July 18, 2014 No. 2014-19
Dr. Jarrod Hardke, Dr. Gus Lorenz, Dr. Yeshi Wamishe, & Scott Stiles
Record-setting low temperatures are the story of the week. Records were set both for nighttime lows and daytime highs. Combined with more rain and flash flood warnings it hardly feels like the middle of July in Arkansas.
A few days of cooler than normal weather will impact crop development, but we’re not extremely cool as far as the plant is concerned. These conditions are great for overall plant health because of reduced stress compared to excessive temps. Hopefully it translates into a yield and quality response.
Common complaints later are fields having an “off” color – folks just feel like the crop should be a darker green color. The condition is widespread enough to lean toward blaming it on environmental conditions. A lighter crop appearance is not an indicator that anything is particularly wrong with the crop. The lack of persistent dry, sunny conditions has likely had an impact on the appearance of the crop.
In most cases these fields are well past midseason and adequate amounts of nitrogen fertilizer have been applied. Attempting to apply additional nitrogen more than 2 weeks after green ring (panicle initiation) has not been shown to provide a yield response. Fertilizer streaking can also give the impression that parts of the field are N deficient – usually they’re just fine but the greenness of the streaked areas can give the false impression of a deficiency.
This week 36% of fields should be reaching 50% heading (Table 1). With the current cooler temperatures, percent of fields heading has been delayed and now more fields will reach this stage in the 3rd and 4th weeks of July. Overall the crop looks great at this point. The extended weather forecast calls for temps to return to normal this week and then hit 100 every day the next week (last week of July). Of most concern are the nighttime lows failing to get below 75 for that entire week while we’re heading – bad for the plants and bad for milling. Let’s hope the forecast changes like it has been all year.
Out Standing in Your Field
The Rice Stink Bugs Are Coming
Earliest fields to heading are reporting threshold levels of rice stink bugs. So far no extremely high numbers have been seen, but the pressure is consistent. Where we don’t have good weed control along field edges and ditches, the stink bugs are staging in very high numbers (Picture 1).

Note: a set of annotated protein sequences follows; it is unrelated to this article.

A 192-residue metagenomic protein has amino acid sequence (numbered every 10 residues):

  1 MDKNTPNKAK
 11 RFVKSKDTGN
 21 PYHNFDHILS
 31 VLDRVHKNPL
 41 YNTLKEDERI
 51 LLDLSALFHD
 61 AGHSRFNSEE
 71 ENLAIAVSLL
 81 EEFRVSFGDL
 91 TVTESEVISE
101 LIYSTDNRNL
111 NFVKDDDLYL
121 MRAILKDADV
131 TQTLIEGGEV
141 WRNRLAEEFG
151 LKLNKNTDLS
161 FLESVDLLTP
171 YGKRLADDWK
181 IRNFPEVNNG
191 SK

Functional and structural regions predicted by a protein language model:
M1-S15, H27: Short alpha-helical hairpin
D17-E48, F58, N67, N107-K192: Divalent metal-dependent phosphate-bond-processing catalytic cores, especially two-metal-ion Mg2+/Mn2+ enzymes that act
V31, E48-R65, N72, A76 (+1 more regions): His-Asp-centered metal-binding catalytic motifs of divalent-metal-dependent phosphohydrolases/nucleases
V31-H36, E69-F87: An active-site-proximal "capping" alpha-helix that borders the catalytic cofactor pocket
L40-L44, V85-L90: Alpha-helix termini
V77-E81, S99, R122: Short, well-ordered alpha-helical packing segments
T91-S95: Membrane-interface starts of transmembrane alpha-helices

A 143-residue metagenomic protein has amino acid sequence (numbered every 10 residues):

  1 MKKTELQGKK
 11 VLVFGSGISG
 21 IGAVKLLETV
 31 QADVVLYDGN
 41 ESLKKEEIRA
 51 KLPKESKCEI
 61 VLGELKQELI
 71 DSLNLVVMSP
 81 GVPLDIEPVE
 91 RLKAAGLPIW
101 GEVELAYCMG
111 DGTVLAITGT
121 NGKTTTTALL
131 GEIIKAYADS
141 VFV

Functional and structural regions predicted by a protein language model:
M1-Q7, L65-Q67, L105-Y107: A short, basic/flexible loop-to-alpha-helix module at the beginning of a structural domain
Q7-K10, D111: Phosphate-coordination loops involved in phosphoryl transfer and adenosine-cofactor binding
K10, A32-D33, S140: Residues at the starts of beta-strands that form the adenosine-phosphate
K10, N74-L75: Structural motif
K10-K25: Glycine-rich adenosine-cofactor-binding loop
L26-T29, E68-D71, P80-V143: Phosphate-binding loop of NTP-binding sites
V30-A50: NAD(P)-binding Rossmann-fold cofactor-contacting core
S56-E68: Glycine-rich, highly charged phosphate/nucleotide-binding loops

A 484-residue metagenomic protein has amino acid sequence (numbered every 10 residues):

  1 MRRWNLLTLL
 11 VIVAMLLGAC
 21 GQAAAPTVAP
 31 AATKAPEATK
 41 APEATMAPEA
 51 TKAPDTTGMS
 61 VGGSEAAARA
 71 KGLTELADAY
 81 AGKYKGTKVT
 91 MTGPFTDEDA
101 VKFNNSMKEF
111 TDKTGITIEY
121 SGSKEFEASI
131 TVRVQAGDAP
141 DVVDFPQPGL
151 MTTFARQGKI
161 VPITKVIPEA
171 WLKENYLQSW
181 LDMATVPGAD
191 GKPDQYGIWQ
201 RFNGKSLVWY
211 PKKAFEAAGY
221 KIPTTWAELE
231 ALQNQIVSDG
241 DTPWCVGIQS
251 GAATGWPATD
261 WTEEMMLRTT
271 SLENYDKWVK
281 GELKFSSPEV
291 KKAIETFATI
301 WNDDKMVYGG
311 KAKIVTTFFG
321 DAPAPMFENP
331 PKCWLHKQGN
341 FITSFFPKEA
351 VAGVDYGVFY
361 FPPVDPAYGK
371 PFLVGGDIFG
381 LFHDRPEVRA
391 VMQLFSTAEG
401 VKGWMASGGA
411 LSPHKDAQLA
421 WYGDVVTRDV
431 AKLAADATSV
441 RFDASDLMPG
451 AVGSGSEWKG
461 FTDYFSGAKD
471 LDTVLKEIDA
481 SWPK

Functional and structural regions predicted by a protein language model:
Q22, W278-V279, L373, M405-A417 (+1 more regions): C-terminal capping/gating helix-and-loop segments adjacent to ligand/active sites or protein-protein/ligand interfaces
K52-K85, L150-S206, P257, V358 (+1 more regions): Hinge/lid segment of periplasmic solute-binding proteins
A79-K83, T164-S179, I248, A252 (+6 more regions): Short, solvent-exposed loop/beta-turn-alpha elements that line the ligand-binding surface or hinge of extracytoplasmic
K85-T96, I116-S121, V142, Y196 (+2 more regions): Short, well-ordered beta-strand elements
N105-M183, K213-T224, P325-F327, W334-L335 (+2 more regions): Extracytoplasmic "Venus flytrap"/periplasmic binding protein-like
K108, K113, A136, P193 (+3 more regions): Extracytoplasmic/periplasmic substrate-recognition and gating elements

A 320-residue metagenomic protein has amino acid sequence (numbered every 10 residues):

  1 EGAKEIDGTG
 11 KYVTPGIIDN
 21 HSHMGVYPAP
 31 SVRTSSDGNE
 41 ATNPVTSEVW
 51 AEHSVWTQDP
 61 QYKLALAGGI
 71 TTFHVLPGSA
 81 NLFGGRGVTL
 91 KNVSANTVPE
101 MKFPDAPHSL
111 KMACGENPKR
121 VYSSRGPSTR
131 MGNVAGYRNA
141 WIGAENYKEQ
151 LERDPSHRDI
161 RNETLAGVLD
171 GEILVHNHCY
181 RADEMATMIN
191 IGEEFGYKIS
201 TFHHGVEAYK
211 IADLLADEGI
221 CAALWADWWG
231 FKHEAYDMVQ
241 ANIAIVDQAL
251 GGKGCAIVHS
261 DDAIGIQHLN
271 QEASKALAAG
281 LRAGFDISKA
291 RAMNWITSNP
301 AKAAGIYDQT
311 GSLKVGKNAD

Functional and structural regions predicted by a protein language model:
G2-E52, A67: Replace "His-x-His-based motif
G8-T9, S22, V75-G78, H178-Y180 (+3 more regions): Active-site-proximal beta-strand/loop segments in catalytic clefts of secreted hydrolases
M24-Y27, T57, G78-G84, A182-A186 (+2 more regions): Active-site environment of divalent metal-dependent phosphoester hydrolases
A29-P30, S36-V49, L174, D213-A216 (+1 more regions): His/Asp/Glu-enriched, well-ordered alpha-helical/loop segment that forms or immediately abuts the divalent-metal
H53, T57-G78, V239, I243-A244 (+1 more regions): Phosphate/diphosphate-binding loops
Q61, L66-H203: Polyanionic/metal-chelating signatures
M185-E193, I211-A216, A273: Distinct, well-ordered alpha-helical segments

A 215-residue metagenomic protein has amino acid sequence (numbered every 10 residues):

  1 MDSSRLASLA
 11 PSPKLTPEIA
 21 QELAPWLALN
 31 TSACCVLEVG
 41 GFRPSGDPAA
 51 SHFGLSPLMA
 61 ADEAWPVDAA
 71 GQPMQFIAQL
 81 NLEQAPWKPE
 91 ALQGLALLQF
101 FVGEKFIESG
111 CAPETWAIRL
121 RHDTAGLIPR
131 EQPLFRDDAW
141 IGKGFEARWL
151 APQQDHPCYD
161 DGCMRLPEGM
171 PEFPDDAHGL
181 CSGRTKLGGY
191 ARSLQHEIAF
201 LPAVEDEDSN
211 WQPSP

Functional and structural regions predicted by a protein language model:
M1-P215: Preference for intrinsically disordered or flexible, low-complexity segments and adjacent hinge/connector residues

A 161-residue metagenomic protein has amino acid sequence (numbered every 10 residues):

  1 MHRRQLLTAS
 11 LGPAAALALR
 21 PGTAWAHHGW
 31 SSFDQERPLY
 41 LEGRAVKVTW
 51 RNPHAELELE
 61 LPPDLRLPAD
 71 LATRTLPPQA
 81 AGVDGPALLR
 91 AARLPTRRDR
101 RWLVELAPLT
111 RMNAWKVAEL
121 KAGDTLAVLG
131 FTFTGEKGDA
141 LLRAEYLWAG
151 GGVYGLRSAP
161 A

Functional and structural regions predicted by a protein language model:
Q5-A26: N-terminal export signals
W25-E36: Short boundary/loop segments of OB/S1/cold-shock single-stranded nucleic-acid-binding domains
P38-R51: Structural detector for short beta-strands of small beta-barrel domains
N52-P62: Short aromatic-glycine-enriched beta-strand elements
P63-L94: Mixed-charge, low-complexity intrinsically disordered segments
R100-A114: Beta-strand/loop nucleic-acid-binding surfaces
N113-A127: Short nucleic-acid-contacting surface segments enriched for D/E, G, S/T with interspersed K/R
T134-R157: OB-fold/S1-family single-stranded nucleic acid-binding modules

As mentioned last week, insecticide applications prior to heading will not provide control and you can expect to hit threshold and treat again soon after heading. If numbers are high enough, you may have to treat a couple of times this season anyway, don’t waste one early with an unnecessary application.
Threshold – 5 per 10 sweeps first 2 weeks, 10 per 10 sweeps second 2 weeks.
Continued Disease Development
Again wet and cloudy days. The weather appears to increase the concern on blast and sheath blight. There have been more reports of neck blast on Presidio in Texas. More leaf blast has been reported in Arkansas in Monroe, Clay, Lawrence, and White Counties. Again Jupiter and CL151 are the notable cultivars affected. Severe burn from leaf blast was observed in Clay County (Picture 2). The disease reportedly started on the west side of the field closer to the tree line. Blast lesions were apparent on the east side of the 80-acre field with a few hot spots. Remember leaf blast can be well managed with a flood depth of at least 4 inches. The water depth should be held deep throughout the season. In some severe cases fungicide treatment could be required to promptly stop blast activity where it’s causing leaf dry-down and death.
Sheath blight (Picture 4) has slowed down in the past week. However, several fields have been reported to have them. Fungicide applications for sheath blight and blast control; and protective applications for neck blast, kernel smut, and false smut have already started going out. Remember to scout for sheath blight disease. Fungicides are recommended if the disease reaches threshold levels – don’t treatment just because sheath blight is present at the water line.
Picture 5 provides a good illustration of how drift events can happen. There’s a soybean field in the foreground but the aerial application was made to rice behind it in the distance. The application going out was made early in the morning when there was no wind movement at all. The spray remained suspended in the air for some time – where it eventually settled is up for debate. When trying to avoid drift – no wind is bad and too much wind is bad, but some wind actually helps drive the spray into the target.
Speaking of wind, some recent high winds have led to ragged and torn leaves around the state. Split and broken leaves have been easy to find lately (Picture 6). Not of major concern and nothing to be done about it.
Energy Markets Higher This Week
Since making two (2) month lows on Tuesday, crude oil futures have rallied over $4 a barrel and currently trade near $102. In regard to farm diesel prices, heating oil futures have followed crude oil higher over the past four days gaining as much as three (3) cents per gallon. The turmoil in the Middle East and conflict between Russia and Ukraine has provided support to the energy markets. Furthermore, from a technical standpoint (Figure 1), the August heating oil futures contract was due for a corrective rebound after dropping just over 25 cents from the highs made in mid-June.
Over the past year, heating oil futures have consistently found price support near $2.85 per gallon. Current price levels are providing an opportunity for growers to cover their fuel needs for not only irrigation but fall 2014 harvest. For now, the path of least resistance for the energy complex is up as the current world political uncertainties are keeping a fear and supply risk premium in the crude oil market.
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